Campus News

Impact of Water

With two third of the earth covered by water and the human body consisting of 75 percent of it, it is evidently clear that water is one of the prime element responsible for life on earth. Saint Leo University’s Department of Mathematics and Science organized a ceremony to sensitize people to the impact water has on the environment in society.

The ceremony took place on Mar. 9 at 6 pm in Lewis Hall on the second floor. The ceremony commenced with the introduction made by the speaker Chris Miller, professor of biology. He explained the importance of water in our society. As the world’s population is constantly growing, the demand of water increases each and every day. The luxuries of domestic uses of water have become a necessity to people in their homes and backyard, domestic water is characterized by its use inside and outside the home: Washing the dishes, cooking a meal, laundry, bathing, watering the lawn or garden, and other house activities.

According to Miller, human prosperity and prospects for survival depend on the amount and distribution of fresh, unpolluted water, even as he expressed concern that there is a steady growth in human population annually, with less available water. Water is life – and life on earth is linked to water. Humanity’s existence is dependent on water, or the lack of it, in many ways, and one could say that civilization is built on the use of water. According to Miller, the renewable resource (water) is central to survival of plants and animal life. Without water, biological organisms would be unable to complete basic physiological process that create and sustains the environment.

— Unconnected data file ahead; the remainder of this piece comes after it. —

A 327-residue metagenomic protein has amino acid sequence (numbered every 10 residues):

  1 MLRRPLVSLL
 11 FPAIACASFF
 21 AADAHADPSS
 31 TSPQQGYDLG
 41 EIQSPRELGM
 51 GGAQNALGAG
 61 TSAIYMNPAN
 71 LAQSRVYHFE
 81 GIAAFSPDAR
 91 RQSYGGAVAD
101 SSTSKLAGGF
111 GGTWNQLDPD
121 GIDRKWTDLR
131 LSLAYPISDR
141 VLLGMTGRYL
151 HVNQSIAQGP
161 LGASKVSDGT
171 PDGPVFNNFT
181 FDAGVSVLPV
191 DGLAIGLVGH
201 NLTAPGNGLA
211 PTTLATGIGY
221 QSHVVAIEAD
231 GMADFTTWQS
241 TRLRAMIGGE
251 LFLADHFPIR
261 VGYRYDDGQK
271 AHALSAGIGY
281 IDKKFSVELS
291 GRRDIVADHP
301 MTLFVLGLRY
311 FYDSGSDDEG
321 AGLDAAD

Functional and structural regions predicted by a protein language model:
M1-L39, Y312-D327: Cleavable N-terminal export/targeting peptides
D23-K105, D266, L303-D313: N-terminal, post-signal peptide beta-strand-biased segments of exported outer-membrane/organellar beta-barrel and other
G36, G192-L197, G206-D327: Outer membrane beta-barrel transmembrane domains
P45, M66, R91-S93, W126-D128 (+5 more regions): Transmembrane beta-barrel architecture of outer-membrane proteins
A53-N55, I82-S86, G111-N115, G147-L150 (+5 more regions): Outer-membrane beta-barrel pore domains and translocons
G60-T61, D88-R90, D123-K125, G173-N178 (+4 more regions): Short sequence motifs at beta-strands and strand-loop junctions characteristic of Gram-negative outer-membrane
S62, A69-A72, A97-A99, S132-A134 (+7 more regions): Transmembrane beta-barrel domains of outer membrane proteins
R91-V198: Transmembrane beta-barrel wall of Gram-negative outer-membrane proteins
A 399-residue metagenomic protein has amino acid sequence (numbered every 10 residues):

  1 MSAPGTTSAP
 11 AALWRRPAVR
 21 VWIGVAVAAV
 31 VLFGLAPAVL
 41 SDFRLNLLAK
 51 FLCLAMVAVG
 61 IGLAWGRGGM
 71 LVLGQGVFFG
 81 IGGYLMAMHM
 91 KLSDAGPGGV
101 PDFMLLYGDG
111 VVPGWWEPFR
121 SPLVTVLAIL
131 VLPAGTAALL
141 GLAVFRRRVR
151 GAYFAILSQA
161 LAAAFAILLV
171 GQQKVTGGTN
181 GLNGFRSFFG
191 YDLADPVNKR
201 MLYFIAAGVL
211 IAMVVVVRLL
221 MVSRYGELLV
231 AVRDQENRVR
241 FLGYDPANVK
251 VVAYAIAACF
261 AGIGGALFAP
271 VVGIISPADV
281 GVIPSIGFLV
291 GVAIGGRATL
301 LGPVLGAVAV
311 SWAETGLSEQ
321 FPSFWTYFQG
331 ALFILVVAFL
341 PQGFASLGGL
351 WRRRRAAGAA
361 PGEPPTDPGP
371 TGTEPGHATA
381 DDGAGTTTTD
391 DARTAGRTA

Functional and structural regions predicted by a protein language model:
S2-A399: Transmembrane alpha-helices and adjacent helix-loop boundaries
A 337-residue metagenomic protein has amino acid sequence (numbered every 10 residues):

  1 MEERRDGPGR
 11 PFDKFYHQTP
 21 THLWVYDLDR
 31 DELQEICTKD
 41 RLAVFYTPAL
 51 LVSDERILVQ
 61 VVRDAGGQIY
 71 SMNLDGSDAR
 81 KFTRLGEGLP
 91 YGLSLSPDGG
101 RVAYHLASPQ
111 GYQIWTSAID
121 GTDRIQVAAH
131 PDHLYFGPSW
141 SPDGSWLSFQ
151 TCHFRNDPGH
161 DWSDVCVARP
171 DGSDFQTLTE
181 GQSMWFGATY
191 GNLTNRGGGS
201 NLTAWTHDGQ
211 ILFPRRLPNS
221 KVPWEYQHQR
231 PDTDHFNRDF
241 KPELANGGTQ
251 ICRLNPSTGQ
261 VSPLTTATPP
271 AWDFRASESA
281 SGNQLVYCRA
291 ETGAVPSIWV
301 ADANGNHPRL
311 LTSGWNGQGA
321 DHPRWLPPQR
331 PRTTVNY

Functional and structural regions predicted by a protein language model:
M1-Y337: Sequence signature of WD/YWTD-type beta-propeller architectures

Contrary to the past, humanity’s recently developed technological society has become indifferent to this miracle of life. The world’s natural heritage (rivers, sea and oceans) has been exploited, mistreated and contaminated. The population decline of the marine and riparian life, in part due to the appearance of green algae in rivers and the stench and slime that comes as a result of putrefaction in the water, are clear signs of the depth and extent of disruption that has been caused to this intricate ecosystem.

In a summary, water is involved in all bodily functions: digestion. assimilation, respiration, maintenance temperature (homeostasis) integrity and the strength of all bodily structure. Today, the water is polluted with hundreds of toxins and impurities. Authorities only test for a small number of them. The human body, being primarily water, requires sufficient daily water replacement in order to function efficiently. Water treatments, that are aimed to render the drinking water bacteriologically safe, have been proven ineffective and the presence of certain pathogenic bacteria, like giardia and dysprosium recently found in Sydney water, is just one of the many examples.

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